DR ARAVIND ROY: Hello, everybody! So we shall be discussing corneal topography, its interpretation, and its use in day-to-day clinical practice. Let me start this discussion by introducing myself. I am Aravind. I have completed my corneal and anterior segment fellowship from the LV Prasad Eye Institute, and I’m currently working at the Kode Venkatadri Chowdary Campus in Vijayawada. We have no financial disclosures or conflicts of interest. While I start off with the discussion, maybe it’s also good to have your current positions in which you work in ophthalmology, and this talk, while not focused on this question, will be very interactive. We will take questions in between. I would encourage all of you to put forth as much questions as possible. We’ll make a discussion, and then we’ll try to clear the concepts one by one, and subsequently, we’ll proceed. Okay? Okay, good. So I’m just getting the results now on my screen. So most of us are ophthalmologists. And out of which we also have some residents in training too. That’s great. So I’m sure all of you will be using topography in your practice. So the corneal film air interface provides two thirds of the vergence of the eye. And it also plays an important role in the quality of the optics of the eye. A small amount of surface distortion will reduce the quality of the image. So it’s important apart from the refraction to understand what’s happening in the eye and why the quality of the eye is affected, if at all. So we started with the (inaudible) disc, where the light onto the cornea was used to localize broadly which areas of the cornea were distorted. And then from that evolved the Placido disc, which is basically a cardboard disc with alternate black and white circles, and a central opening, through which the observer can observe the cornea, and from there, keratometry, in which a ring of lights is thrown onto the cornea, and distortions are analyzed. So when we look at distortions from a normal cornea, this is normally how it will look. Some areas may be circular, concentric. Some may be broad, and in some areas, there may be crowding of those things. So what it means is that when the mires are farther apart from each other, larger in diameter, broader in width, that is a flat corneal profile. And those areas which have a higher power, the mires are smaller, crowded, and narrower in width. However, there are several limitation of Placido-based systems. So one is that there is no analysis of the posterior surface. There is no representation of areas of thinning. There are limited data for scarred corneas. And this coverage is limited to the anterior 9 millimeters of the cornea. And there’s also a high incidence of false positives. So that led to the development of newer technologies, which was aimed at accurately measuring the cornea, and also getting more accurate information from the surface of the cornea, but in addition to the surface of the cornea, the anterior chamber, and so on and so forth. So the next generation includes instruments that include the Orbscan, the TMS, Galilei, and the Sirius. So the Orbscan uses the slit, but it also has the reflective technology to analyze the surface. So when we have angular reflected light, the angle between the two gives an estimate of the slope. And the backscatter, taken up by the analyzer, gives the height. So these are important concepts in corneal topography. Slope versus height. At this time, I would like to pause and maybe take questions from people who are participating. Whether they would like to take some further discussion on slope versus height. Because these are the two parameters from which the corneal topography depends. Slope is where the topo is at the point of height, how much the reference point the cornea is set. So any questions, anybody? Okay. So while you may be typing in your questions… So the slope of the gradient, basically, how the cornea is at that point of the cornea which is being imaged, whether it be peripheral or central cornea — the height refers to a reference plane, which traditionally is considered the sea level, and how much above or how much below the sea level that point of cornea, which is the image, is. So we shall be looking into all these concepts in a little more detail in subsequent slides. In addition, whenever the cornea is imaged by a slit scan, the lens which images the cornea is oriented that the objective image comes into focus. This is true in theoretical physics. However, if one of the surfaces in the object has retinitis, then something like this would appear. There is a depth of focus, and one point will be nicely focused into the analyzer. The point which is ahead and the point which is behind will be blurred. So the Scheimpflug principle was introduced, where it’s taken into the calculations that the lens is tilted in such a way that the object and the image are perfectly in focus. Okay? All right. So it’s important to understand the Scheimpflug, because the technology takes into account the Scheimpflug. It calculates the more accurate figure. When we take topography and we want to calculate, it is always considered that what is measured is more accurate than what is being calculated. Okay. Any questions at this point of time? Okay. So when the slit scan measures the anterior chamber, it measures various important parts of the anterior segment. That includes the air-anterior cornea interface, the posterior cornea, the lens, the anterior capsule of the lens, the iris, the projector reflex, the fixation reflex, and of course, the limbus. All of which has significance in surgery, and in the case of pathology. Now, whenever the data is put forth, it’s important to look at the scales by which the data is coded. So this is actually given as output in falsely color coded maps. The color coding is basically for ease of interpretation and understanding. And we also need to understand that these scales are in several steps. Now, we basically have this map, which has an anterior and a posterior. Okay. And there are… Okay. So there are several… There are several scales that you see on both sides of the map. So in each falsely coded color map, it has different scales, and they have different intergradient steps over there. So let us take into account this keratometric map, which is on the bottom left. So it has 1.5 diopter steps here. So between each small box, there is a step of 1.5 diopters. Now, we can manually adjust these scales, and as we decrease or increase the scales, the way the map appears is quite different. So when we make it 2, then the map appears to be in 2-diopter steps, as we see here. And this is the default scale. So when we have larger steps, they are much more specific. And when we have smaller steps, they are much more sensitive. So I’m going to run you through this step once again. Okay? So look at this. So when we have 0.5-diopter scales, we see a cornea which is very steep. Has a lot of astigmatism. But actually, it’s the smaller steps, which is very accurately measuring the point to point difference between different cones of the cornea. But as we increase the steps, they become much more lighter, almost resembling a normal cornea. So whenever we are interpreting a cornea from a topographical map machine, we need to see what are the steps and how the color coding is done. So larger steps, more specific. Smaller steps, more sensitive. Okay. So when we do the color coding, the reference coloring is green, and anything which is red shifted is steeper, or those which are more flatter are blue. Which has been altered by a blue shifted coloring. So elevation, similarly, the reference level is considered to be normally by tradition to be green in color. And those which are anteriorly lifted are red and those which have a posterior relation are blue. So those which are higher areas, anterior to the reference surface, are coded in red, and those which are posterior to the reference surface are coded in blue. Red can be high or positive, blue can be low or negative. Similarly, the pachymetric maps are also coded. The thinner ones are coded in red color and the thicker ones are coded by blue color. These are international conventions, and this is used almost universally from all the maps that are clinically relevant. So at this time, we’ll take questions. And any other additional doubts or any queries from your end would be most welcome. Okay. Yeah. So most of our viewers have clicked it correctly. It provides a graphic representation of the data. It’s important to look at the steps. It is falsely coded by internationally accepted criteria. So we also have a question. So let me read that out. So one of our viewers was requesting that — what about the steps that I was discussing about? So just a quick recap. Okay. So every topography map, if you see one like this, over here, is by convention given as a printout, as these maps. And each map will have a color scale by its side. Each color scale is unique to each particular map. The anterior float has its own color scheme, so is the posterior float, the keratometric map, and the pachy. So these boxes are the steps by which each color is denoted. For example, 26 denotes a very flat cornea, and 58 will denote something which is on a steeper axis, or steeper part of the cornea. And normal is 46. So between 46 and 50, there are 4 or 5 steps. So each step would have about 1.5 or 2. So when we are interpreting the maps, then we need to interpret them by how many steps are there in two readings. So if there are larger steps, they are 2 diopters. And if they are smaller steps, the map would appear very different. Okay? I hope this answers your question. So smaller steps are more sensitive. Larger steps are more specific. Any other questions at this point in time? Okay. So I’m going to proceed to the next. So the normal cornea has a central steepening of the normal cornea, and there is an annular seat. Annular sea. If you look on the cartoon on the left, it has a blue colored hemisphere. This is the reference here. From which the calculator calculates the actual shape of the cornea. And the yellow line is a normal cornea, which is a related shape. So when this is fit over the hemisphere, then we see that the central cornea is much sharper or steeper, and that produces a central hill. Okay? And the midperiphery is actually much flatter. As you’ll see, this yellow line going — beneath the reference surface. So that produces an annular sea. And this is again steeper, so it produces the peripheral highlands that you see on your left. So this is how a normal cornea would look on the topographic map. Central hill, annular sea, and peripheral highlands. And the topographics of this, of the cornea, normally has against the rule astigmatism. So one axis would be flatter, and one axis would be steeper. So that would produce a central saddle, and one area would be flat, and as a saddle, the other area would be raised. So that would produce this kind of topography on the keratographic maps. So are these two concepts clear? We can take questions at this point of time. If needed. Okay. So these two patterns that we see on topography are very normal to the cornea. A normal cornea. And this is important to understand any abnormality or pathology. So a normal cornea would have the central steepening, with the peripheral annular sea and four peripheral highlands, and from the astigmatism point of view, it would have a central saddle. Okay? All right. So traditionally, the output from any topographer that you use, anything, this is the Orbscan, but anything that you use would have four maps, and this quad-map view typically has the anterior elevation, a posterior elevation, a curvature map, and a pachymetric map. Which is this one. Okay. I’m going to pause over here for any further questions. Just a minute, everybody. I’m just trying to get my slides. Please bear with me for a moment. Okay. So here we go again. I’m sorry for the interruption. We also have a question. Okay. So we have one of our viewers who asked the definition of elevation. So yeah. So if I go back to my previous slide over here, elevation will basically mean how much above or below the reference surface one point of the cornea will be. So if you look at this part of the cornea, so the yellow line is the cornea. And the blue hemisphere is the reference surface. So every unit, every topographer, will have its own reference surface. And anything which is above the reference surface is steeper. Anything which is below the reference surface is flatter. So elevation will mean basically how high or how low above or below the reference surface is that point of cornea which is being imaged. So if you look into this concept, on your right side, the cartoon we’ve just seen here, the central area is higher than the reference surface. This is coded by red. The paracentral cornea is below the reference surface. So it is coded by blue. And the peripheral highlands are, again, above the reference surface. So they, again, show us — four peripheral highlands. I hope that answers the question. Okay. So proceeding with our discussion again, so every output from any topographer usually has a quad-map as its output. And it typically has the anterior elevation map, the posterior elevation map, the curvature, and the pachymetry. And in addition, there is a lot of data which is shown in the middle or below, depending on which topographer you are using. Typically, every topographic map would have its own scale by its side. So as you can see here, you have a scale which is typical for the anterior floor, that is in microns. So it is similar for both the anterior and the posterior elevation maps. The curvature would have the diopteric power, so that is shown by this, from 26 to 58 diopters, and the pachy is in microns. There are several other parameters, such as the keratometry, the 3 millimeter zone irregularity, the 5 millimeter zone irregularity, the white to white, the thinnest pachy. This is the Kappa. Are there any questions? I think somebody popped a question now. Okay, yeah. So we have two questions now. What is posterior elevation, and why it differs from anterior. So posterior elevation — the cornea typically will have anterior reflective surface, which is the anterior cornea, and the light that is scattered off the anterior surface is used to construct the anterior floor. Orbscan does not measure the posterior surface, but it actually calculates it from the anterior surface. And then produces a posterior elevation map. And some Scheimpflug-based topographers would actually measure the posterior elevation map. And in addition, some other technologies like the Cassini, measures both anterior and posterior surface of the cornea. Every topographer would have a nomogram. On this nomogram, the reference surface is calculated. So that nomogram depends upon the study population from which the current general topographers are standardized. So, for example, the Orbscan would have a standard reference surface, and then the cornea that is measured from the patient is actually superimposed onto the reference nomogram. All the reference values for each point that is imaged. And that point is then calculated against the nomogram to see whether that point falls within the normal part, what is expected for that patient at that age, or whether it is higher or it is much steeper, or it is more flatter or it is at a lower elevation. So I hope that answers your question. So that reference gives us that whether these points are actually above or below the reference surface. Can we compare the elevation map to standard deviation in orthometric visual field? Yes, I would agree with you. So this would definitely compare to the pattern standard deviations, just as each point would be from the nomogram, so also in the Orbscan, there is a reference, and any point which is above that best-fitting sphere or below that best-fitting sphere would accordingly be higher or lower from what is expected to be normal. So let us take this example here. So if you look at this point of the cornea, I’m sorry… So if you look at this point of the cornea, this point on the posterior floor is actually higher than what would be normal. And this point, which you see this little island — it is actually flatter or lower than what is the normal. So automatically, the green areas are the normal, and you can actually visualize in a 3D construct which area of the cornea is steeper and which area of the cornea is flatter. As for us, the posterior map — oh, we have one more question. Let’s see that. So what are the normal values for the anterior and posterior DF? What would DF mean? Could you please clarify? Okay. So while we wait for the response, so normally, the normal values are somewhere around 44 or so. So at this point, at the paracentral cornea, anything that is in those data, denoted by… They are denoted by the green color coding, and similarly for pachy, it could be somewhere around 400 to 500 microns. And similarly for the keratometry, the green is denoted by 42. So you need to actually look at the color code and see what is zero. So all that is zero is the reference surface. All that is red is above the reference surface, and all that is blue is below the reference surface. Yeah. I hope I answered your question. So you basically need to look at the color codes over there. So the best-fitting sphere is very typical for one particular unit, one particular topographer. And the nomogram will vary from topographer to topographer. That’s the reason that when we do corneal topography, it’s best that you do it in the same machine. So that whatever is the interobserver — known as intertest variability, test to test variability, is minimal. And when you are actually looking at the cornea, with a condition such as keratoconus, you will actually very accurately know if you have measured the topography prior to that. Meaning that if you have measured the topography about a month ago, and then you remeasure the topography in three months’ time, then basically you need to measure those in the same machine, and see whether there has been any change in the measurements. Okay? I hope that answers your question. So in a nutshell, all topography outputs have a quad-map, which will have the anterior and posterior elevation, and the curvature, and the thickness. It will have a color scale. The green will denote the reference, roughly. Anything which is above or below are the elevation maps. So that will say what is the height of the cornea, above and below the reference, at that point in time. Blue is below sea level. Red is above sea level. And keratometry would be the curvature of the slope, and how steeply it is sloped at one point, and how flat it is at one point, again, denoted by your color codes. Curvature, as well as elevations, are based all on nomograms. The nomograms are typical for a unit, and one needs to measure the patient in the same topographer, ideally, so that you can serially follow the patient, and see what will be the progression, if any, if you are looking at the corneal condition. We have one more question before we move to the next. Okay. The example that I am showing — yes, that would… This would be a normal cornea. Yes, you’re quite right. Yes, that’s correct. So it’s very nice to interact with you. And it would be even more… Better if you asked all questions. Any doubts that you will have, which you face in your day-to-day practice. Because for the uninitiated, it would be definitely quite difficult to navigate through this bizarre pattern of colors, the different varieties of the machines that are used in our office, and so forth. Every patient will bring topography measurements from some place, and they’ll request the treating physician to make some sense out of it, and whether they can help us interpret whether they have the pathology, or they are a fit for refractive surgery, and so on and so forth. So if you break it down to these quad-maps, see what is happening, which areas are elevated, which are not, they can inform the physician about the patient’s management. So I will pause here with a short Orbscan map, which are two serial maps of this teenager, who presented with eye allergy. So her presentation in January 2011, this was the left eye scan. You can see both the anterior and the posterior floors have a lot of high points, which is also corresponding on the keratometry map, with asymmetric curvature and thin pachy. When we did the Orbscan a year and a half later, this is what we saw. All the parameters have changed. And if we look at the max and the min, the keratometry — I would like viewers to focus on this part of the screen. The max and the min. Yeah. So here you see the max is 51.9 and the min is 47.5. And you look at that. In the immediate next Orbscan, see what has happened. The bow tie has flared up, and the maximum has increased by a lot of points here, from 51 to 57. So obviously this is a keratoconic eye, and it is progressing. So viewers can put forth this question. Before we continue with our discussion. Okay. Yeah. So the response that we got out — the majority believe that — all of the above. Yes, we should advise for collagen crosslinking, it is important to consider the age of the patient, avoid eye rubbing, and all of the above. So most of the viewers have responded to the last point, which is all of the above. Which is actually true. So I’m going to go back to the scans which I have discussed with you. Okay. So this is the first scan. And just look at the next one. Yeah. So we have one more question. Please keep looking at that. I’m going to come back. Okay. So one of our viewers has asked us… What are the features of keratoconus topography? Good question. This is what I want to discuss right here. So look at the quad-maps over here. So what we see over here… From the topography, is that we have one central highland which is very steep on the anterior float. And corresponding to another area on the posterior float, which is also very steep, and these are shown by these red colors. Similarly, we see on the keratoconic map a red asymmetric bow tie pattern. So if you look at this Orbscan, basically you see one small plus, which the optometrist who has taken the Orbscan has gone over here, to give the printout — to show this is the thinnest point, and all the four maps have the same area of pathology in the same part of the cornea. This is not just true for the Orbscan. But it is also true for any topographer that you use. Look at the cornea. Look at the anterior and posterior float, if there is any. Look at the keratometry and the pachy. Usually the keratometry and pachy will be there. On the anterior float, the keratometry and pachy will be there. The topology corresponds in three of the four maps. Yes, it does. So if it corresponds, basically what we are looking at is one localized area of pathology, which is having a higher elevation. Which is causing an abnormal keratometry, and which is also causing corresponding thinning of the cornea. So if all these four match, and all of these are in the same point, then probably this is what we are looking at — is a keratoconus, possibly. Now, in addition, what else we should look for, when we are looking at the keratoconic eye? Most importantly, it’s important to look at the patient. And see whether this profile matches that of the keratoconic patient. Typically, keratoconus is a non-inflammatory ectatic corneal condition. Affects young adults. More males than females, and particularly in the teens, and it continues to progress until their 20s. So if patients are in their 20s, or in their early teens, they are more likely to progress. While there are several risk factors, the most established risk factors are compulsive eye rubbing. So if the patient is an eye rubber, then we should advise the patient not to rub the eyes. Because the mechanical force may induce progression. The age, the hormones, as well as the age of onset are also important. Meaning that if a patient who has been detected with keratoconus early on in life, in 10 or 11 years, then that patient has a much higher chance of having more advanced keratoconus by the time of reaching the age of 20, as compared with someone who was detected later on in life. Similarly, if we see a patient who is in their early or late 20s, we know that keratoconus only progresses up to the age of 30 years or 32. Progression, while it has been documented or reported beyond 30, is low, or it’s much more slowed down at that point of time. So while you as a physician may not be very aggressive at that age with many patients in the mid to late 20s in crosslinking or controlling this condition, as compared to a patient in their younger teens or at an early age. Okay. So I hope that answers your question. Okay. One of our audience has asked that do Pentacam maps — differ from Orbscan maps? We will definitely be discussing Pentacam, subsequently. We will be discussing a lot of other features too, in addition. So Pentacam maps do not differ a lot from the Orbscan, except that their references are different. Their color coding is pretty much the same, because these are international conventions. Pentacam also ideally are shown as quad-maps. So I’m trying to… You know, share with you or discuss that no matter what your output is, whether it is an Orbscan or a Pentacam, the basic principle remains the same. What we are looking at is as a physician, in a patient who is having keratoconus — you will probably not advise surgery in those cases which either progress or those which are borderline. And you may advise a crosslinking procedure if this is an early keratoconus, and there’s a high chance that there will be progress. So yes, Pentacams are very different from the Orbscan maps, but having said that, the basic outlay is the same, and the person interpreting those maps also do the same as any Orbscan or quad-map output. So to progress with our discussion… Okay. Some other conditions may also, in addition, some other conditions may also, you know, mimic a keratoconus. These would include contact lens warpage, misalignment, dry eyes, or external pressure on the eyes. Another important corneal keratoconic condition is the pellucid marginal corneal degeneration. This is also fairly common, and like keratoconus, it has been reported to cause corneal hydrops. It needs to be closely followed up. Those eyes need to be protected. And the classic appearance is somebody who would come with a very poor vision, early on in life. Sometimes it appears on the slit lamp. And the topography map shows a butterfly. As you can see on the picture on your left. So this is how an Orbscan would look. It would be like a butterfly, or sometimes it is called a crab claw. Like the claw of the crab. There is a lot of against the rule astigmatism, and there is an area of pathology. In keratoconus, the bulge and the thinning are at the apex of the cornea. In contrast, in pellucid marginal corneal degeneration, the bulging is above the area of thinning, but the corneal thickness is same. So this is what is also denoted in medical parlance as the beer belly, basically. So there is a thinning and there is a bulge above the thinning. Okay. Some other common corneal conditions are the Terrien’s marginal degeneration and keratoglobus. So there is no characteristic topographic features. There is a lot of steepening of the cornea, which is typically from limbus to limbus, and there is also a lot of corneal irregularity. And there will be typical perilimbal corneal thickening and a higher amount of against the rule astigmatism. okay. So I can take some more questions over here. If anyone is interested. And then we move to the second interesting part of our discussion. That is: How do we choose a topographer for our practice? Okay. So while I proceed to the next… Maybe could you answer this question? How many of you use topography in your working practice? Okay. Oh, great. So almost 50% of our viewers use topography. And 50% don’t. That’s great. It’s 50/50. So I’m sure this discussion is helpful. You can reach me via Lawrence, or contact me for subsequent webinars, over here. And we also have a question. Okay. Okay. So one of our viewers has asked that they have helped their patients by asking them to open their eyes widely, and seeing whether, if I understand, help them with their fingers. The patient is asked to… Widely open the eyes, with the help of fingers? I would probably not advise it. Because even small subtle pressure on the globe may cause distortion of the cornea. Okay. And the people who have answered yes from the previous question… Would you quickly take down this question also? That what is the normal topographer that you will use in your day-to-day practice? Okay. So most of our viewers use the Pentacam. Yeah, that’s very, very common indeed. Pentacam is quite common in clinical practice. And it’s also on its way to become the clinical standard. It’s also good to see that there is also a variety of other… So 40% of our viewers use Orbscan, and 67% use Pentacam. So I’ll be giving the next part, give an introduction to it, and then I’m going to pause, because we’re at the end of our time. And I’m speaking on aberrometry next Friday. I’m going to conclude this talk at the next slide, and then talk about the different topographers, and then talk about aberrometry, on our next. So viewers are requested to join for the remaining part of the discussion on the next Friday time slot. In your respective time zones. And we will discuss on that the different types of topographers in different clinical use, the advantages, and the disadvantages of each, and how you can build your practice, depending on which topographer you need to choose. There are different topographers in the market, which is currently available. The basic principle differs from topographer to topographer. And they may be typically either reflection based, which is keratometry, photokeratoscopy, or videokeratoscopy, projection-based, Scheimpflug-based, spot reflection-based, or hybrid topographers. We have about five minutes before we end our discussion. You need to choose your topographer, basically, depending on what practice you do. If you are primarily a refractive surgeon, the Pentacam, Galilei, or Placido-based topographer may be helpful for you. Because they are good for patients who are more prone for refractive surgery. In addition, if you also have a practice which is more cataract surgery-based, and you do a little bit of refractive surgery, maybe, then probably you will need an aberrometer, in addition to the topographer. So in this, the Orbscan, the OPD III, and the iTrace may help you. So I’m going to stop here, take questions, and we will discuss the remaining part of topographers in our next session, on the coming Friday, and in addition, we’ll also discuss aberrometry. We have one question. So you advise crosslinking for young patients with keratoconus… So I would not really advise automatically, but yes, if the patient is prone for progression, then probably it makes sense to do a crosslinking procedure early on. But having said that, there are several factors that you need to look on. For example, when you see a child who is also keratoconic, one needs to see how severe is the keratoconus, how much of the pachymetry is there, that means the cutoff for keratoconus is 350 microns, at the thinnest part of the cornea, and you’re seeing a child who is 10 or 11 years, and his pachy is somewhere in the range of 350 to 400, you will definitely be more aggressive in treating this keratoconus, because there is a high chance of this child progressing. As opposed to someone who has a fair amount of pachy, moderately steep cornea, and maybe a little elder in age, say 20 or 21. Those in the high risk groups are compulsive eye rubbers or a history of ocular allergy, so they habitually rub their eyes. These are cases where you control the allergy and definitely advise to do the surgery. One more question is the difference between Pentacam and Sirius. So these are basically two topographers which use both Scheimpflug systems. The Scheimpflug principle is used to characterize the cornea. However, the outputs in addition definitely gives some other advantages in terms of measuring the best fit corneal surface for putting a contact lens — it helps you measure the topography. So there are some other data points in addition to topography. So from manufacturer to manufacturer, there are several data outputs, which differ from machine to machine. So depending on each individual’s practice, you need to tailor made which topographer will be most relevant or useful in your practice. There is not much difference as far as topography is concerned, because the principle is the same in both. Okay. So I think we are coming to the end of our time slot. And we’ll definitely meet next week. Next Friday. And thank you very much for being with us over here. And I hope it was a productive discussion. If you have any questions, please send it to Lawrence at Cybersight, and he can forward all of them to me. And carry on. Okay. Thank you very much.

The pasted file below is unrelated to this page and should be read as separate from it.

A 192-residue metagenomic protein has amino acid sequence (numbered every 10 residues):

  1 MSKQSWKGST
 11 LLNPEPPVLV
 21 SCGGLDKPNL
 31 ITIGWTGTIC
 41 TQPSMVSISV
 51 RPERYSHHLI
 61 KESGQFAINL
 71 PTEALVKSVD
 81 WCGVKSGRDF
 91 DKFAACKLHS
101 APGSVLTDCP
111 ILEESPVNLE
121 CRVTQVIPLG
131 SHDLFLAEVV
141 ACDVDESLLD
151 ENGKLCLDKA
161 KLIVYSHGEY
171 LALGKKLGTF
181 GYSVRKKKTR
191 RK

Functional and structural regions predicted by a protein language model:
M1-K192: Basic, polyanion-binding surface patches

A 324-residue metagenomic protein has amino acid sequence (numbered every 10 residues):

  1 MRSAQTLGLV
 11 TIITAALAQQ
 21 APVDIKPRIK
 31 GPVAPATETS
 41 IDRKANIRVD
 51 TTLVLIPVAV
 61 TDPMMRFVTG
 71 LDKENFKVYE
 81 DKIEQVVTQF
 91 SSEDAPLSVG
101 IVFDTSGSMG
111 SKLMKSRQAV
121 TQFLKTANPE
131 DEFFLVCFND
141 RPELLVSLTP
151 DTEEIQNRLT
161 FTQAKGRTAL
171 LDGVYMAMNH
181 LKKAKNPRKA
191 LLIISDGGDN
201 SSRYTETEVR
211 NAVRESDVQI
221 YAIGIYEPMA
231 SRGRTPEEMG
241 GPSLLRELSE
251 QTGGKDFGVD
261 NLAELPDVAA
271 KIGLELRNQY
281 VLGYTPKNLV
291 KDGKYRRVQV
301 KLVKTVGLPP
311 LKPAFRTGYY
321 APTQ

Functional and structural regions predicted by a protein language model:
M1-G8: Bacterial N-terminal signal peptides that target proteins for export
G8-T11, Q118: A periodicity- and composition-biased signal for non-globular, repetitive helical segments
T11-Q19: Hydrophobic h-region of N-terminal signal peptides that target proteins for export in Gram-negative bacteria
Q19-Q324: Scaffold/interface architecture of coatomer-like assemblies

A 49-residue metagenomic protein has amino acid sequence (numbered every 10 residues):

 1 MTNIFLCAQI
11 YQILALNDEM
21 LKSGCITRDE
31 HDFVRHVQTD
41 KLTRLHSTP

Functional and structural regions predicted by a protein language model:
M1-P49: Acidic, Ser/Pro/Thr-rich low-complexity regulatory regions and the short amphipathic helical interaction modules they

January 27, 2017